With this information, a blaster can make good use of a detailed drill log as a way to plan for a properly prepared blast. Incomplete or inaccurate drill logs can lead to problems later, especially when there are flyrock problems following a blast. The drill log needs to be completed at the time the drilling takes place. The driller should be alert and in attendance when the drilling is being done.

Accordingly, the blaster needs to read and act on the information in the drill log. Any missing or unclear information should be discussed with the driller. If possible, the blaster should spot check the information for accuracy. The blaster needs to convey any issues to the site manager. The drill log can be used to change the blast design or loading to help keep the blast safe. By knowing the geology, the blaster can load the shot properly.

Shot day communication

On shot day, the blaster needs to be in touch with the site manager, the workers on the site, any contractors or visitors to the site, any neighbors or off-site businesses and the public. Blasters need to communicate any changes in blast design, the demarcation of the blast site and the blasting area, the expected throw of the blast and any issues that might arise from that, the posting of sentries and how they would communicate, the expected firing time and firing signals. “Don’t take any shortcuts,” he concluded.

Contractor Communication

Allan Greene’s presentation focused on contractor-to-contractor and contractor-to-owner communication. Greene used regulations from the Mine Act and the Program Policy Manual (PPM) as the basis for his discussion. Using personal stories from his experiences as a North Carolina mine inspector to demonstrate the importance of why these regulations are in place, he emphasized that workers who go onto mining operations need to be familiar with these regulations.

“The mine operator is responsible for anyone on mine property,” he said. Greene reminded attendees that part 45 of the PPM specifies that production-operators are subject to all provisions of the Act. “This overall compliance responsibility includes assuring compliance by independent contractors with the Act and with applicable standards and regulations.” This is especially true when contractors and not company personnel are doing drilling and blasting.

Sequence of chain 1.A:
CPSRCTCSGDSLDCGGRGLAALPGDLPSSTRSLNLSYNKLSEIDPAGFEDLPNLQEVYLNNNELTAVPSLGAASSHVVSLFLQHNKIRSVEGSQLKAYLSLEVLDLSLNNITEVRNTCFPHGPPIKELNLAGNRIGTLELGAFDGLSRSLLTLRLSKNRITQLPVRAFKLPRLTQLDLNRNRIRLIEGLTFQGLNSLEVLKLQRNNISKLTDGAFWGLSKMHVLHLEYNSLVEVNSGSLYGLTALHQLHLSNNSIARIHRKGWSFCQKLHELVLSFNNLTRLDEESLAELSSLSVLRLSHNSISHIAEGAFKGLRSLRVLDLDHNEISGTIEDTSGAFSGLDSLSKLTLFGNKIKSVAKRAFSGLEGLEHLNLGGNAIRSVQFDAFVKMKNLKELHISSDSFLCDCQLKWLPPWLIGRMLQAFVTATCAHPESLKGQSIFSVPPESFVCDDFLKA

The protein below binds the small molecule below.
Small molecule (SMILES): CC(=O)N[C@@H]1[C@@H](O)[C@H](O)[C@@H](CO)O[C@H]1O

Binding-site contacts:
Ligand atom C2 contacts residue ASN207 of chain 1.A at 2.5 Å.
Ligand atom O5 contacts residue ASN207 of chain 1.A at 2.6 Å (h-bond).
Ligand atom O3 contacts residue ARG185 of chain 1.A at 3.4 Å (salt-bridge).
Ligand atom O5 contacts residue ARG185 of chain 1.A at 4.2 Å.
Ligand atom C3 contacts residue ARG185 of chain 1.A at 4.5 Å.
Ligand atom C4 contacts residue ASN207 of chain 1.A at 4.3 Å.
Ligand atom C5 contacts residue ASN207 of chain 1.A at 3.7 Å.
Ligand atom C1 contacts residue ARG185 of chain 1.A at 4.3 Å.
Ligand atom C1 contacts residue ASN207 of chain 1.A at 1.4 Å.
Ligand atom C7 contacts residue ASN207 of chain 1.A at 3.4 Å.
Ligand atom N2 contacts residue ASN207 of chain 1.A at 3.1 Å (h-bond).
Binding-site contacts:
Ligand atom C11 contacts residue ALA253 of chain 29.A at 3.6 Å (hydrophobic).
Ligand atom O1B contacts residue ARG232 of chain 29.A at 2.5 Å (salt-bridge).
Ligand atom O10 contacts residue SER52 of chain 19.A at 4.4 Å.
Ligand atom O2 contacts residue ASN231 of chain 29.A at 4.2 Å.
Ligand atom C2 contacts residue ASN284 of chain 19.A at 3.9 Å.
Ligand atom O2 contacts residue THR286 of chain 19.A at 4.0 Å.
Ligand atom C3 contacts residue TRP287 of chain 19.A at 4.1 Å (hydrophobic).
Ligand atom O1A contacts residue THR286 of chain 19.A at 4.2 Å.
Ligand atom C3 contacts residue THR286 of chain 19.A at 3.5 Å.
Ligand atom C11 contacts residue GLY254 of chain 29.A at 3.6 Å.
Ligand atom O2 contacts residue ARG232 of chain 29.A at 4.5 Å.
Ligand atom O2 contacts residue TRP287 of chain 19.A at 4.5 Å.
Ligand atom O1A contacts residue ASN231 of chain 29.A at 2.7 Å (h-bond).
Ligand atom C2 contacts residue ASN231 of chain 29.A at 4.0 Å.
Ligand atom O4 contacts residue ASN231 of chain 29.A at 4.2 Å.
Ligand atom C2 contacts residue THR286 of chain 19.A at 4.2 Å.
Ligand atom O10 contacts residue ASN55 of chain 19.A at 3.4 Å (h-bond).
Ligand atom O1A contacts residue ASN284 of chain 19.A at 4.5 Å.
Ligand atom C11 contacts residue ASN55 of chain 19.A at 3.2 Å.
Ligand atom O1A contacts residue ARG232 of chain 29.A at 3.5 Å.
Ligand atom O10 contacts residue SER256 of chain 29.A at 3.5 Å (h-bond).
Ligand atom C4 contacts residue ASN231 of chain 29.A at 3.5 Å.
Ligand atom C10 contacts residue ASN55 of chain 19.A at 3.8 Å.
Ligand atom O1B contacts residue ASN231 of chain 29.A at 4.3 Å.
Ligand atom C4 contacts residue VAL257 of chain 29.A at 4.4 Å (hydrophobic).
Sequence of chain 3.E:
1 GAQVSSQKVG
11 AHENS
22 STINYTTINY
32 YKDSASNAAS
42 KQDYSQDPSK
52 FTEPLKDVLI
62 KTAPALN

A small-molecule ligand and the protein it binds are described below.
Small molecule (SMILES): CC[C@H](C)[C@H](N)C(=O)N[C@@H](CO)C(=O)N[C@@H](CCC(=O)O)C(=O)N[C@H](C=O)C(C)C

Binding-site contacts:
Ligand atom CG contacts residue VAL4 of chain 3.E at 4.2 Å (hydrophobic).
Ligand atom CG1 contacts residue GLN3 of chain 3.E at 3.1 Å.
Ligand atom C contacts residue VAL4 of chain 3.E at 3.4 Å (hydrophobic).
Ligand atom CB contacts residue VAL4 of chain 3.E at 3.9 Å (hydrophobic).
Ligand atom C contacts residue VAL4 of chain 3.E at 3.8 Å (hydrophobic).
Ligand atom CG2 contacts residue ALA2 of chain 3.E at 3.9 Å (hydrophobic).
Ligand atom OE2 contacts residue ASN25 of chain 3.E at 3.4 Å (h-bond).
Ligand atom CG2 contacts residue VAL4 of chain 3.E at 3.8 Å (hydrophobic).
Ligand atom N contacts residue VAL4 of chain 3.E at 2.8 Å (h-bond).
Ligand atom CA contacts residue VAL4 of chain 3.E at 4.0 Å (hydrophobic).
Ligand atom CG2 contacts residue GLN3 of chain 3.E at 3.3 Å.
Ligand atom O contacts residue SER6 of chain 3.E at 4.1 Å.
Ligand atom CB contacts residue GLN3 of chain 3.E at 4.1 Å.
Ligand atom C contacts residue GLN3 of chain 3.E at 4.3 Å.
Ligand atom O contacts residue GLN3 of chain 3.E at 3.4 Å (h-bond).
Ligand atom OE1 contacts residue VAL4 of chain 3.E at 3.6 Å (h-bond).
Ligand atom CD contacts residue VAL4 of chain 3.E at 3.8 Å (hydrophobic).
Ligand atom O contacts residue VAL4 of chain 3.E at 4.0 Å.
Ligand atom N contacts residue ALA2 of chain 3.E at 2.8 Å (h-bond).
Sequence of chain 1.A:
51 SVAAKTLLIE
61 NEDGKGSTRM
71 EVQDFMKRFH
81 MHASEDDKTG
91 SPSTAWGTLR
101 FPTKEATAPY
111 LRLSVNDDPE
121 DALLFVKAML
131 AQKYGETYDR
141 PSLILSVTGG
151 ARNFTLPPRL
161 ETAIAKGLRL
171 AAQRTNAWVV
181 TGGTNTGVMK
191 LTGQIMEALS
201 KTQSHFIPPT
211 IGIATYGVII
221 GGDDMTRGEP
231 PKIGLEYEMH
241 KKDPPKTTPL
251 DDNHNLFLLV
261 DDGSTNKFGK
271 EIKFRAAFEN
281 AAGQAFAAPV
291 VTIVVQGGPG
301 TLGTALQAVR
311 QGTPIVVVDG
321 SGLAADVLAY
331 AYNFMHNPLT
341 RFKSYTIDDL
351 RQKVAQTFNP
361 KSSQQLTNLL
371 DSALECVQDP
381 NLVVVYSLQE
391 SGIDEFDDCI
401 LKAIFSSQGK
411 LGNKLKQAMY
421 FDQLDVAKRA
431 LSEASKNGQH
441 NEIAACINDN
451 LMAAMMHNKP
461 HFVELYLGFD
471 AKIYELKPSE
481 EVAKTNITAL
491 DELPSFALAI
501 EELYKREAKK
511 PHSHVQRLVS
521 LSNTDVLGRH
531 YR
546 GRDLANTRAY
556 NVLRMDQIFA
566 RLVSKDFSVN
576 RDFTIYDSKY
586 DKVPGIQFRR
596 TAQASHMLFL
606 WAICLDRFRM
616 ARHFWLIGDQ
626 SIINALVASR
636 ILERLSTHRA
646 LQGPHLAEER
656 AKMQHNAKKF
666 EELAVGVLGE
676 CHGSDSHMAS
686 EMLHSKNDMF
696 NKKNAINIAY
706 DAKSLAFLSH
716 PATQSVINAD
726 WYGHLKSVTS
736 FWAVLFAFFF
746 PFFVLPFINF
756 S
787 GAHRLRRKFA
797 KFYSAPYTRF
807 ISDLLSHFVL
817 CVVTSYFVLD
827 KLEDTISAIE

He said mine operators need to make sure that the contractor provides a Contractor Register because MSHA needs the information to issue citations to the contractor and not the operator, when necessary. Additionally, the mine operator needs to have a contractor register whether or not the mine is employing contractors on any given day. He added that regulation 30 CFR § 45.4 outlines the requirements for the independent contractor register.

Additionally, Greene said contractors and vendors are required to have site-specific hazard awareness training according to 30 CFR § 46.11. Those needing training include office or staff personnel, delivery workers, scientific workers, customers including over-the-road truck drivers, construction workers or employees of contractors, visitors, vendors and miners, drillers and blasters who move from one mine to another. Each site has its own site-specific hazards.

Greene said that both drillers and blasters need to understand a number of safety procedures. These include proper parking procedures, drill site inspections, pre-shift inspections for self-propelled mobile equipment and tools, other machinery and equipment. They also need to know what the tool and equipment manufacturer’s recommendations are on specific items. This includes inspecting fire extinguishers for proper operation.

“Do they have a HAZCOM program and follow it? Do they know not to work between machinery and the highwall?” he asked. “This is all part of effective communication.”

Focusing on drillers, Greene emphasized that drillers must attend drills when the equipment is in operation. Quoting regulations: (.7012) While in operation, drills shall be attended at all times and (.7052) Persons shall not drill from positions which hinder their access to the control levers, Greene said that surprisingly, drillers have been known to leave their machines unattended even when the drill rig is drilling. Noting that the equipment must be turned off when not attended, Greene concluded, “Make sure the drillers understand these regulations.”